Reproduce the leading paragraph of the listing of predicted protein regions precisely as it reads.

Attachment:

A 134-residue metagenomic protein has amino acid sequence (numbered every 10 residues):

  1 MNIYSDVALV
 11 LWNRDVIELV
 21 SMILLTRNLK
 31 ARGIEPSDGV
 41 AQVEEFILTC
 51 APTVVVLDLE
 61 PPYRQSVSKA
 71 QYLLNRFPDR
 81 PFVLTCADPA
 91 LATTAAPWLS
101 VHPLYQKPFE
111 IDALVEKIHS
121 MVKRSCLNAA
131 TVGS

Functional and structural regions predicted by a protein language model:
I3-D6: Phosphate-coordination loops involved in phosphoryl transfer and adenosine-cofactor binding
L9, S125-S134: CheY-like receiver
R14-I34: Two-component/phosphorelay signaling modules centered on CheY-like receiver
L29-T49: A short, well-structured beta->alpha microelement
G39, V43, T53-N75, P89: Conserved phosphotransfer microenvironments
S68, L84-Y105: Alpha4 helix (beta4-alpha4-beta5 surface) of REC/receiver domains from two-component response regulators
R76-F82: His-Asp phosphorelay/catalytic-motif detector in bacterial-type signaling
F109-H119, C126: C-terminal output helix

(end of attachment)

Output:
A 134-residue metagenomic protein has amino acid sequence (numbered every 10 residues):